We spent the afternoon on a high, post-otter, but also on the canopy walkway at the Amazonica lodge, where a Curl-crested Aracari (a toucan with a curly haircut) paid us a visit.
The next day, after even less sleep than usual, the teams had the little matter of crossing the Andes to contend with. The Challenge rules were even more bizarre than usual: teams were allowed and encouraged to bird on the way, as they crossed altitudinal divides revealing more and more diversity of avifauna. However, we all had to arrive at the destination at a certain time (to catch a train), so only had a couple of hours total to be out of the vehicle actually watching birds.
Luckily, this tactical conundrum was of little concern to us hangers on, and we got on with enjoying the view, the thin air of altitude, the Mountain Caracara, Andean Flicker, Andean Gull, the colours of the mountain people’s clothes, the llamas...
We all took the night train journey to the little town at the base of the hill up to Machu Picchu, where we stayed at Inkaterra’s Machu Picchu Pueblo Hotel, in lovely hummingbird rich gardens by a classic Torrent Duck torrent.
The fabled lost city of Machu Picchu is, of course, one of the most famous tourist destinations in the world. I wonder how many people have ever gone there for a bird race? This is what we were here for, and the breathless paths overlooking the magnificent ruins were surprisingly rich in birds – all different from the lowland rainforest bids of further east. There were White-tipped Swifts, Rusty Flowerpiercers, Green-and-white Hummingbirds, White-winged Black Tyrant... I could go on.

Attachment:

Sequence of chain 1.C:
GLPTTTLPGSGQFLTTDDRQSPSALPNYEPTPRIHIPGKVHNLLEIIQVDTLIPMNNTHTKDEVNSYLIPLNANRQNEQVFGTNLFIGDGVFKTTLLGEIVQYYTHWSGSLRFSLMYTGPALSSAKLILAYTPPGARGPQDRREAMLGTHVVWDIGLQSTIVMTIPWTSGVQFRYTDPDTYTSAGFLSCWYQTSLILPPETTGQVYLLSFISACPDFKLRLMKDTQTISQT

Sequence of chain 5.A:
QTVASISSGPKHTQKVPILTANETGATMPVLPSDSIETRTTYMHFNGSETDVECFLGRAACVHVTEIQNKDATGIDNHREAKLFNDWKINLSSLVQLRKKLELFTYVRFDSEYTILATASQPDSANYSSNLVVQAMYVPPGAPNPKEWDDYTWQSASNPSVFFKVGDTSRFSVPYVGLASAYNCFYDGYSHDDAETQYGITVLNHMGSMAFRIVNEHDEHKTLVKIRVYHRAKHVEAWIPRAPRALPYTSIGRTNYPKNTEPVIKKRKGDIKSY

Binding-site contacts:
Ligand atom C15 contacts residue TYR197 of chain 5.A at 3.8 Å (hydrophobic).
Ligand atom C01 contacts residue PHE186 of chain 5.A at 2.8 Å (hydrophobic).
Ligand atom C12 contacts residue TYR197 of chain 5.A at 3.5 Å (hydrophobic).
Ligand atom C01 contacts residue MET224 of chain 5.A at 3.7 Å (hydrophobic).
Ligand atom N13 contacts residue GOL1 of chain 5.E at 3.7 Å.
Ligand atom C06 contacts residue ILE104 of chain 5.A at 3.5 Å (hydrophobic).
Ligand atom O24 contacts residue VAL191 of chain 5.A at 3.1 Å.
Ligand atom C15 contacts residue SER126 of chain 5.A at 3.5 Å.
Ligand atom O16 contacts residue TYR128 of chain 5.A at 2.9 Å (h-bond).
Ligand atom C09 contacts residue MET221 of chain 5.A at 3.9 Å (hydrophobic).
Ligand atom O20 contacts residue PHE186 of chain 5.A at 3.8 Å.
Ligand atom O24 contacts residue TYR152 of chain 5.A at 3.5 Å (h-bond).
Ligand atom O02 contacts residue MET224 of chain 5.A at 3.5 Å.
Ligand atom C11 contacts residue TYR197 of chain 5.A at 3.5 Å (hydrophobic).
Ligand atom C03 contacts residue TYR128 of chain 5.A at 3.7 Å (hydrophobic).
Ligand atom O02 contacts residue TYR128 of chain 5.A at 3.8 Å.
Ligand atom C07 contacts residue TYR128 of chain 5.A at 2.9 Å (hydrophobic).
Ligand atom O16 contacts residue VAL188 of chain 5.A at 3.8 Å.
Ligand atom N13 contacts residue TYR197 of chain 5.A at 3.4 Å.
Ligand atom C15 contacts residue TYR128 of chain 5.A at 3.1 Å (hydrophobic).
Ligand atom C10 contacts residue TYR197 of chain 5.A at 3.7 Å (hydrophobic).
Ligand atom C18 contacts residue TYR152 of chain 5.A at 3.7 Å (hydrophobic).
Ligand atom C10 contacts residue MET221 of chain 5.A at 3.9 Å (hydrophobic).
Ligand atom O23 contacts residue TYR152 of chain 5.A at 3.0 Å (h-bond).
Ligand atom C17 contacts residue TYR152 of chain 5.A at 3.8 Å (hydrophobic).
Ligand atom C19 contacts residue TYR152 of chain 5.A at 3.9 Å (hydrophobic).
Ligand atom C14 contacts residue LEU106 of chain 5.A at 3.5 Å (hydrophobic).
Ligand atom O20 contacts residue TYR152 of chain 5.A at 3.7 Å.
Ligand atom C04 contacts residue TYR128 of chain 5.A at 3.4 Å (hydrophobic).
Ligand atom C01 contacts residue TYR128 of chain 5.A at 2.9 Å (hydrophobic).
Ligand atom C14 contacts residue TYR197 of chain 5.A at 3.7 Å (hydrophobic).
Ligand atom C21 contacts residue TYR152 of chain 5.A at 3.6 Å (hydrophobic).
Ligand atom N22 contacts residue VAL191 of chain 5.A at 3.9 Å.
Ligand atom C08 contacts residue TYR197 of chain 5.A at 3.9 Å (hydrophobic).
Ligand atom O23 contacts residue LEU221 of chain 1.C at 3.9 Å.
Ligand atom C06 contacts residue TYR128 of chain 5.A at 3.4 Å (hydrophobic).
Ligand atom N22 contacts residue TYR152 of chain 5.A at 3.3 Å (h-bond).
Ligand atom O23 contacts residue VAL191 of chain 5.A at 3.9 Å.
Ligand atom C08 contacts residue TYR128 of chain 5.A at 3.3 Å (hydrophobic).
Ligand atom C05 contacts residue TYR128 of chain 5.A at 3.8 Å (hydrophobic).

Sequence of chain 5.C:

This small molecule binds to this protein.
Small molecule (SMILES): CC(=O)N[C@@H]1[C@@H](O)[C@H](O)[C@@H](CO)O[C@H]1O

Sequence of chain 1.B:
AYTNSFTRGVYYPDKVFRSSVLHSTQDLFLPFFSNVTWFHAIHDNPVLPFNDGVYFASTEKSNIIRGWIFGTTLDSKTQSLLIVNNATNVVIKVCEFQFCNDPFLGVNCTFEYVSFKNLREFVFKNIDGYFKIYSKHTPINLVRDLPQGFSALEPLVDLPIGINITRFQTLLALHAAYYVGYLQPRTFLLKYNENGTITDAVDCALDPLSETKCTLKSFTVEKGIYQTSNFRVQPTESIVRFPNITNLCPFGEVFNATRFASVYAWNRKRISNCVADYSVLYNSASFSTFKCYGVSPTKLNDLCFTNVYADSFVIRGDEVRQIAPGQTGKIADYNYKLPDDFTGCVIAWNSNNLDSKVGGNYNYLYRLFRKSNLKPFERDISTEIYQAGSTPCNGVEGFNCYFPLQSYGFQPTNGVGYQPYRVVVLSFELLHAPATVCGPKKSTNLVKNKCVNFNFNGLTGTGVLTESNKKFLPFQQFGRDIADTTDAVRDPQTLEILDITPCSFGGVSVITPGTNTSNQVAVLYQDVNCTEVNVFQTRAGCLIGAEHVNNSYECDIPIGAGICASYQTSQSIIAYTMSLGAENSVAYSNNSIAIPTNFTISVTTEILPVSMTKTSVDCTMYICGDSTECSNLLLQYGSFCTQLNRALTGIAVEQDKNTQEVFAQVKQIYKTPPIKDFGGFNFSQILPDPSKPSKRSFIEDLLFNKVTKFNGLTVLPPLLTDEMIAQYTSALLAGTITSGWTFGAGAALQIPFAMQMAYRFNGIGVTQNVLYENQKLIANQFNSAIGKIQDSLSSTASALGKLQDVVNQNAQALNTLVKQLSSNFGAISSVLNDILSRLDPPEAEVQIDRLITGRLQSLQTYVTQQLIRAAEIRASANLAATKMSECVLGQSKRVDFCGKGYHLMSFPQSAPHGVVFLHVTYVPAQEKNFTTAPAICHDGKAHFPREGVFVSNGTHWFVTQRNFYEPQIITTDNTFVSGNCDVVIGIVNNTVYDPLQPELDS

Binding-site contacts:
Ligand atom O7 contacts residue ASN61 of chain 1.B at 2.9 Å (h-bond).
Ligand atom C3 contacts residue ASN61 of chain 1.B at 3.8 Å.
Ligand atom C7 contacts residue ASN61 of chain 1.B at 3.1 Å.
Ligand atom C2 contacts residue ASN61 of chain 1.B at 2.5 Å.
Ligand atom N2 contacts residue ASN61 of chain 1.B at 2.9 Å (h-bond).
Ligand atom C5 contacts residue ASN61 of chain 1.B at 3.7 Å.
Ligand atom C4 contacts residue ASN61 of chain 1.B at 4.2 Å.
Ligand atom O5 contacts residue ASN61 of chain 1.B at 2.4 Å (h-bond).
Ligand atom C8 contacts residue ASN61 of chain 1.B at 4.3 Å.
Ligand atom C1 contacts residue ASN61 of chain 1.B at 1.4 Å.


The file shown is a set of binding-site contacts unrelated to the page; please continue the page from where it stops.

Back in the valley near the town, the birding was excellent and, as the teams struggled desperately to add a few more species to their totals, I went birding with the Challenge organiser Dennis Osorio, in the woods and gardens of the valley. It was a moment of peace, a chance to step away from the madness of the race, to take time and really enjoy the birds of this wonderful area. I was able to add many birds to my week’s ‘list’ (totalling close to a very respectable 300 birds, rather than the race-winners’ 500 or so). Highlights of a great walk included flocks of varied tanagers, the giant Crimson-bellied Woodpecker, the Blue-banded Toucanet and best of all, Andean Cock-of-the-Rock, one of the iconic birds of South America.
Trumping even that, though, was a family of Spectacled Bears (mother and two cubs) feeding in treetops across the torrent from the hotel. The most competitive Birding Rally team even took the extreme course of spending a precious hour watching the bears, rather than ticking more birds. Of course, they were to use this time as their excuse why they eventually ‘lost’ by a handful of species. But, I sneakily suspect, it was a case of sanity breaking out in this most insane of all bird races.
Mike would like to thank the organisers of Birding Rally Challenge 2012, especially Dennis Osorio, and Inkaterra (inkaterra.com) for their exceptional hosting.